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Cardinal v. Merrill Lynch Realty/Burnet, Inc.: Minnesota Supreme Court Finds Broker Providing Closing Services Not Engaged in Unauthorized Practice of Law

In 1989 the Supreme Court of Minnesota addressed whether a real estate broker had engaged in the unauthorized practice of law. The court held that by charging a separate fee for closing services in an ordinary real residential real estate transaction which presented neither difficult nor doubtful questions, the broker did not engage in the unauthorized practice of law.

Merrill Lynch Realty/Burnet (MLRB) was a licensed real estate brokerage. In 1983, Cardinal sold a home through MLRB, which charged her a commission and a separate charge of $250 for closing services (drafting, recording and closing). In 1984, Orman sold a home through MLRB. Orman, an attorney, drafted the deed which was delivered to the buyers. Prior to closing, Orman asked if MLRB would waive the $250 closing fee. MLRB declined to waive or reduce the fee regardless of whether Orman drafted some or all of the closing documents. At closing, Orman paid the commission and the closing fee. None of the MLRB staff who attended and worked on the closings was an attorney. Cardinal and Orman sued MLRB alleging that by charging the separate closing fee, it engaged in the unauthorized practice of law. The trial court found for the plaintiffs and awarded them the amount of the closing fee less the cost of recording the closing documents. MLRB was granted accelerated review of the decision.

The Court stated that subject to certain exceptions "it is unlawful for any person . . . , except members of the bar . . . , to hold [themselves] out as qualified to give legal advice . . . or, for or without consideration, to prepare any legal document." The exceptions include: (1) anyone acting as a broker for the parties or agent of one of the parties to a sale or trade or lease of property; and (2) any person who draws, for or without a fee, farm or house leases, notes, mortgages, chattel mortgages, bills of sale, deeds. assignments, satisfactions, or any other conveyances except testamentary dispositions and instruments of trust." The court noted that the rationale for the exceptions was that public welfare does not require restraint on a person acting as an agent or broker for any party to a sale from drawing the documents incident to the transaction.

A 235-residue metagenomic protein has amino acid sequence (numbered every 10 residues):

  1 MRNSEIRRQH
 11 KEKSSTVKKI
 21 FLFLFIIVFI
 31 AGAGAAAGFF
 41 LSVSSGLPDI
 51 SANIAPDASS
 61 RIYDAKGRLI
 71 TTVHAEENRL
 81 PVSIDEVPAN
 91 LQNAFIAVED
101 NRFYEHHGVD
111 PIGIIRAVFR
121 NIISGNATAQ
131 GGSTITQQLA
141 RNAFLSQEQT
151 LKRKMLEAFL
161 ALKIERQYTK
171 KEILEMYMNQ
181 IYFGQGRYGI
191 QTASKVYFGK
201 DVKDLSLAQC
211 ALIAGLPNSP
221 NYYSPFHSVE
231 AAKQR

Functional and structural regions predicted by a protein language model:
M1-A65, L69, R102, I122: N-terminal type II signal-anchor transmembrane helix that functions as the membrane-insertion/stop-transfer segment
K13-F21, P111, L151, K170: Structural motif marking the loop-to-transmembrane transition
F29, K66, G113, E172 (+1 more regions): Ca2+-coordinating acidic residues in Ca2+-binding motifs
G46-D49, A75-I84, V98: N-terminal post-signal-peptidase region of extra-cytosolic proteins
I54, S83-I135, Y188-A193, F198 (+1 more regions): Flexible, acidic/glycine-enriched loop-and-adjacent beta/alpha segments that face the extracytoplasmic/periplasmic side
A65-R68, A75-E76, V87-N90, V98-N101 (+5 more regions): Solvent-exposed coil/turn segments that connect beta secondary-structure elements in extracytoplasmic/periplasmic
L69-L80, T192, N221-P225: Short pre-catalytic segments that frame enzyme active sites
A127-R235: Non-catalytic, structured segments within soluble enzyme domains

The Court also noted that in general terms, a layman is practicing law if difficult or doubtful legal questions are involved, which, to safeguard the public, reasonably demand the application of a trained legal mind. Further, the determination of what is a difficult or doubtful question is not to be made by a trained legal mind, but by the understanding of a reasonably intelligent layman who is reasonably familiar with similar transactions. The court noted that the thrust of the lawsuit was not that these transactions posed legal questions which demanded the expertise of a lawyer nor that the plaintiffs received incompetent representation, but only that by charging a separate fee for its services in connection with the documentation and closing of the transaction, MLRB engaged in the unauthorized practice of law. The court concluded that it found no evidence to support the conclusion that MLRB engaged in the unauthorized practice of law by performing the tasks indicated or by collecting a fee. Thus, the supreme court reversed the lower court decision.

Cardinal v. Merrill Lynch Realty/Burnet, Inc., 433 N.W.2d 864 (Minn. 1989).